Archive for March 31st, 2011

As I Lay Resting

March 31, 2011

What a day to get sick! In between naps as I lay suffering from god only knows what bug that has rendered my body achy and poured some fluids into my lungs, I received two notices from two ends of the film industry that make my illness pale in comparison to that of the celluloid image. A fellow film programmer forwarded me a press release issued by NATO, that would be the National Association of Theater Owners and not the folks currently conducting bombing raids over Libya, which was a sort of call to arms for theater owners and operators. Who was the fight against? Well the studios of course, who’ve decided to shorten the window of  release between theatrical and VOD, something that smaller theaters like ours succumbed to several years ago when many of the indie distributors often eliminated them completely.  The theater owners were of course no consulted about this, and it appears as thought perhaps all the majors made this decision as an industry wide mandate. 

If that weren’t enough cause for concern, my industry insider also included a quote from a speech delivered at something called CinemaCon, an excerpt of which I’m including here. 

John Fithian told exhibition at CinemaCon:
“For any exhibitor who can hear my voice who hasn’t begun your digital transition, I urge you to get moving.  The distribution and exhibition industries achieved history when
we agreed to technical standards and a virtual print fee model to enable this transition. But the VPFs won’t last forever.  Domestically, you must be installed by the end of 2012 if you want to qualify.  Equally significantly, based on our assessment of the roll-out schedule and our conversations with our distribution partners, I believe that film prints could be unavailable as early as the end of 2013.  Simply put, if you don’t make the decision to get on the digital train soon, you will be making the decision to get out of the business.”

Whoa… film prints unavailable as of 2013?! A few studio repertory divisions are already making it very difficult to secure prints for retrospectives. But when your multiplex goes all digital that suggests a seismic shift in the way films are exhibited FOREVER.  

And that my friends is just item number one. 

Item two comes from the caretakers of some of experimental cinema’s (you read correctly) finest treasures; Canyon Cinema. It was the kind of plea that we received back in February of 2009 from the Filmmakers Coop, who were threatened with eviction. Canyon labeled their plea an “Important Message To The Film Community” and starting with the the sentence, “This is a very serious letter.” And it is very serious. Canyon is going through some difficult financial times, and are considering some drastic measures. Their appeal while not exclusively financial, is also for creative solutions, of which they offer a few possibilities.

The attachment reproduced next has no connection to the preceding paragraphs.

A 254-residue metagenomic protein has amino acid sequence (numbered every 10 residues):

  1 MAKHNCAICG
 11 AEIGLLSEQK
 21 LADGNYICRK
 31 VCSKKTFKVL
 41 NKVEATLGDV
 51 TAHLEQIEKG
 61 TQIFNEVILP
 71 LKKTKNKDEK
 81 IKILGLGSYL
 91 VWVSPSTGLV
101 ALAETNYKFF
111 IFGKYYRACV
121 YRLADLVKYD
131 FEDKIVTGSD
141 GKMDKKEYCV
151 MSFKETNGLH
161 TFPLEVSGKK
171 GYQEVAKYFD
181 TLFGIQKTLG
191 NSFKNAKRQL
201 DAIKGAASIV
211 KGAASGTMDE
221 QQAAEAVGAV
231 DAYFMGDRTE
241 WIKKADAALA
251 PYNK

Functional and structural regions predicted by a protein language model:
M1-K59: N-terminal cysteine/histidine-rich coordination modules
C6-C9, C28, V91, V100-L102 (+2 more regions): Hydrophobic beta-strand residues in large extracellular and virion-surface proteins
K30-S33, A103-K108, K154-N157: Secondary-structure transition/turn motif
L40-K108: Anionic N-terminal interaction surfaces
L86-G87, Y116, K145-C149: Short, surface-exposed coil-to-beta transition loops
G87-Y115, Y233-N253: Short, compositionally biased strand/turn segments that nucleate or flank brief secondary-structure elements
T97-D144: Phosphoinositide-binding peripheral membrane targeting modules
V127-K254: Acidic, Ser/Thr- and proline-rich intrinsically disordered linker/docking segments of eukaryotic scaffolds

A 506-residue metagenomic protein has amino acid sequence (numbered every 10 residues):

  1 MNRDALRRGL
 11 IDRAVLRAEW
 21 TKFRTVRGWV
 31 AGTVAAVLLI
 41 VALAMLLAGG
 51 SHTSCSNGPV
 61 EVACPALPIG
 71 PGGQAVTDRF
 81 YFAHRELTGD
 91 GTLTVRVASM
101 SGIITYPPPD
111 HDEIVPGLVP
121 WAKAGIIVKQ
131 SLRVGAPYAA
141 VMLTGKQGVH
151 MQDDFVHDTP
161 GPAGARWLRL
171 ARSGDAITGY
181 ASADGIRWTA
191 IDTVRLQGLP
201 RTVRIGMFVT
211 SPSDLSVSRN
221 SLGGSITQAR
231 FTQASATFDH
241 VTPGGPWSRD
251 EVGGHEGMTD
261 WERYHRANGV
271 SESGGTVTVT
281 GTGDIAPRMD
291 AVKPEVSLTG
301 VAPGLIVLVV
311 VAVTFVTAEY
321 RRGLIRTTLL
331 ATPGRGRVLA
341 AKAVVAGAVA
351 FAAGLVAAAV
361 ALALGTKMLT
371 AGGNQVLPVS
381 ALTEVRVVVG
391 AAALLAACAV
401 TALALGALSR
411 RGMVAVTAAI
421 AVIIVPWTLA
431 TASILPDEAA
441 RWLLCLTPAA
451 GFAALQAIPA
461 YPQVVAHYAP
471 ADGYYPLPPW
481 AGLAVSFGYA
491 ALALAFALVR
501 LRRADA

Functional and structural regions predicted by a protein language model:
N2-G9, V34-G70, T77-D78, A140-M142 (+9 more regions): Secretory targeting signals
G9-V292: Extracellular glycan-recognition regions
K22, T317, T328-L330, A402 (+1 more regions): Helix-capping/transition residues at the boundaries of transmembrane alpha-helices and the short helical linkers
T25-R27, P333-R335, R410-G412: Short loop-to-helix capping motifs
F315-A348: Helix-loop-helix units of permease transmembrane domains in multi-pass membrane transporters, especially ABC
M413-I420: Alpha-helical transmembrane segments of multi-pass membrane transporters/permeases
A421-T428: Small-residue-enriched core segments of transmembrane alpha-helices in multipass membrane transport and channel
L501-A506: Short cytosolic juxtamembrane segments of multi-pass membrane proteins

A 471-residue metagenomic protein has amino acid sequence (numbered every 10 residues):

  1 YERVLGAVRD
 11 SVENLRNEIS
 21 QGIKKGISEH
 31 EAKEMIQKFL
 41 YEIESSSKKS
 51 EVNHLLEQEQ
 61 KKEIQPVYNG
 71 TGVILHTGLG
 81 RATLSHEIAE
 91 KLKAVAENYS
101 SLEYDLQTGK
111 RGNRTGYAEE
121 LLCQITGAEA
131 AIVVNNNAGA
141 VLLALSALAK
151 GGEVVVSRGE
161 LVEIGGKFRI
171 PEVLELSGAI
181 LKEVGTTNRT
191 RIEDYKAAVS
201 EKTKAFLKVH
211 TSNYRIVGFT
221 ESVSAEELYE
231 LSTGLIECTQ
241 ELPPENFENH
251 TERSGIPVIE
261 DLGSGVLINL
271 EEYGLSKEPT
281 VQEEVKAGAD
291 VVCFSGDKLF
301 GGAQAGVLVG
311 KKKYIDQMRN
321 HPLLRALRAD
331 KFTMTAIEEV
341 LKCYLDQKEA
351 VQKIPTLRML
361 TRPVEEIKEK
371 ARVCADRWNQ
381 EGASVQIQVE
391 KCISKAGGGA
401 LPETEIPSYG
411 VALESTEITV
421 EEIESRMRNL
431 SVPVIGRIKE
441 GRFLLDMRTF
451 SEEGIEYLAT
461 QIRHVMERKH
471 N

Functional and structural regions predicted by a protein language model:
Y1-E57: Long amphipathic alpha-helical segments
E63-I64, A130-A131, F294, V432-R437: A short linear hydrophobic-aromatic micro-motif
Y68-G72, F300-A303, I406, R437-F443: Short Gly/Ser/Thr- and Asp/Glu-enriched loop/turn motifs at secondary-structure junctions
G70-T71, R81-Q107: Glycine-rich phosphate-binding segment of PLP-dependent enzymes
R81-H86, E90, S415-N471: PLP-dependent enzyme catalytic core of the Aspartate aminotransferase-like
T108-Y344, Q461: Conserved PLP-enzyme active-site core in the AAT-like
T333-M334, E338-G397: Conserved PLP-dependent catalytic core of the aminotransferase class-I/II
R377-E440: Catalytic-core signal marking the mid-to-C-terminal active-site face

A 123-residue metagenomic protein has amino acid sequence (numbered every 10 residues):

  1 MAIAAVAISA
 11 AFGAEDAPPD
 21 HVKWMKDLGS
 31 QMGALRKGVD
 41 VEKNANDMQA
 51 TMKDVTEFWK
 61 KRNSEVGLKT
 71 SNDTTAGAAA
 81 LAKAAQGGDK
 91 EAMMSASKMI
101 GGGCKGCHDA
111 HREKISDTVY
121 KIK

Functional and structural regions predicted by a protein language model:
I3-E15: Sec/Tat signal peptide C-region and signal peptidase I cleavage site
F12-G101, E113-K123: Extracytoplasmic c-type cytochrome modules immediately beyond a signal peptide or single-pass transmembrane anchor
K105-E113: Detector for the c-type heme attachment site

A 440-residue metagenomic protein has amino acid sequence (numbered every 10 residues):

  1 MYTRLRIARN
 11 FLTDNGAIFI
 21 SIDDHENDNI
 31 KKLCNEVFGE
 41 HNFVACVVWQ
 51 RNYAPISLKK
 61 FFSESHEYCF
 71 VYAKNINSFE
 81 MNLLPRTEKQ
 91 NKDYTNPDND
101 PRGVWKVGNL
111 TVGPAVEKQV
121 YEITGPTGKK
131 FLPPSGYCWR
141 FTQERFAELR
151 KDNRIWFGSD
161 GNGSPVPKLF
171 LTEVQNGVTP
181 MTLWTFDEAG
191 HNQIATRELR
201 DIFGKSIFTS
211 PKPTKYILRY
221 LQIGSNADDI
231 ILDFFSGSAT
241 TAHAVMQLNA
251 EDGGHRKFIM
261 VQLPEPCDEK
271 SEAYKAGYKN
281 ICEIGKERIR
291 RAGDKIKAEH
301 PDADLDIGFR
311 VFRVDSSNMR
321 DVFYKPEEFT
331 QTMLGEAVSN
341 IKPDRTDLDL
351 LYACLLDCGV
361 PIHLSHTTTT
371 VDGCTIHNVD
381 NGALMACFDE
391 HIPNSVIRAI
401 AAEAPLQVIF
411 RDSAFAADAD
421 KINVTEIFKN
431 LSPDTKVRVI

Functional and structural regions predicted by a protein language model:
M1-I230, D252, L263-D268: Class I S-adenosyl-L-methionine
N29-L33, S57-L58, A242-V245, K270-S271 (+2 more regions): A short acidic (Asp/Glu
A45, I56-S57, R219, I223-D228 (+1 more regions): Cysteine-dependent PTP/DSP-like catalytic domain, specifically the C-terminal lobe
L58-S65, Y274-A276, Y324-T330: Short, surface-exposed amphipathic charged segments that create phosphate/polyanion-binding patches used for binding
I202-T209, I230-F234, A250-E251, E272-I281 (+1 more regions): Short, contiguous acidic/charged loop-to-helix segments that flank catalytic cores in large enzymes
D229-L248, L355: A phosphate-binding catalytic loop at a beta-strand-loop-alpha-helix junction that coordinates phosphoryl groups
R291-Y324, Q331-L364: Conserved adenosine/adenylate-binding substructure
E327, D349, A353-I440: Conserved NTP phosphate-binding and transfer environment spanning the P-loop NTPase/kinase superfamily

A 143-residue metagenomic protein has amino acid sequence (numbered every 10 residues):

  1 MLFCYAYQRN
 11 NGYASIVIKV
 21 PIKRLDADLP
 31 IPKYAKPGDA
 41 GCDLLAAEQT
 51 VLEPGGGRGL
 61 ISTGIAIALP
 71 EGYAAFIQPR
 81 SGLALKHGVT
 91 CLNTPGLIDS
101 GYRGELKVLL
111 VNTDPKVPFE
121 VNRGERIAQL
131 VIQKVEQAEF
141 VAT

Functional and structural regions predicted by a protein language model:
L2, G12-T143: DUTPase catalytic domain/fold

In the opening paragraph they suggest part of this trouble comes from the fact that universities are purchasing dvds instead of renting prints for classroom use, which of course they acknowledge is due to changes in budgets and equipment. Our own Search and Rescue program was born out of this quagmire a few years back. 

My illness seems to have coincided so perfectly with that of the moving image. What a day!


We’re selling booze!

March 31, 2011

And here’s the press release to prove it:

Northwest Film Forum Announces Beer & Wine Sales

The Seattle nonprofit cinema has been approved for a liquor license and plans to begin selling beer and wine during evening movie screenings and events beginning Friday, April 22.

Seattle, WA — Northwest Film Forum will soon be selling beer and wine! The Capitol Hill film arts center recently received a Nonprofit Arts & Entertainment liquor license and intends to sell alcoholic beverages every evening during box office hours beginning April 22, 2011. The cinema will continue to be open to filmgoers of all ages.

Says Executive Director Lyall Bush, “Acquiring a liquor license will make the Film Forum that much more a forum, a place where people can gather, linger and talk. We encourage people to come early or stay after a movie, meet up with friends and discuss what they’ve just seen.”

Adds House Manger Ilana Holmes, “We’ve always served beer and wine for special events with event-specific banquet permits. The liquor license helps us make every night special.”

The Film Forum plans to offer a house red and white wine, with a higher-end selection of red, and three choices of beer. Says Holmes, “As much as possible we will focus on Washington and Oregon breweries and wineries. Once we get settled we plan to change the menu quarterly and make connections with what’s playing in the cinemas.”

Over time, the organization will make adjustments in their lobby to better accommodate patrons who choose to arrive early for a drink. A plan for bench seating and cafe tables is in the works, among other updates.

Film Forum programs will continue to be open to all ages, with the exception of some special events. Details about what kinds of drinks are permitted in the cinemas are still being worked out before the first day of alcohol service.

The first night of alcohol sales will coincide with the opening night of Bummer Summer, with filmmaker Zach Weintraub in attendance. Bummer Summer was the jury prizewinner of last year’s Local Sightings Film Festival.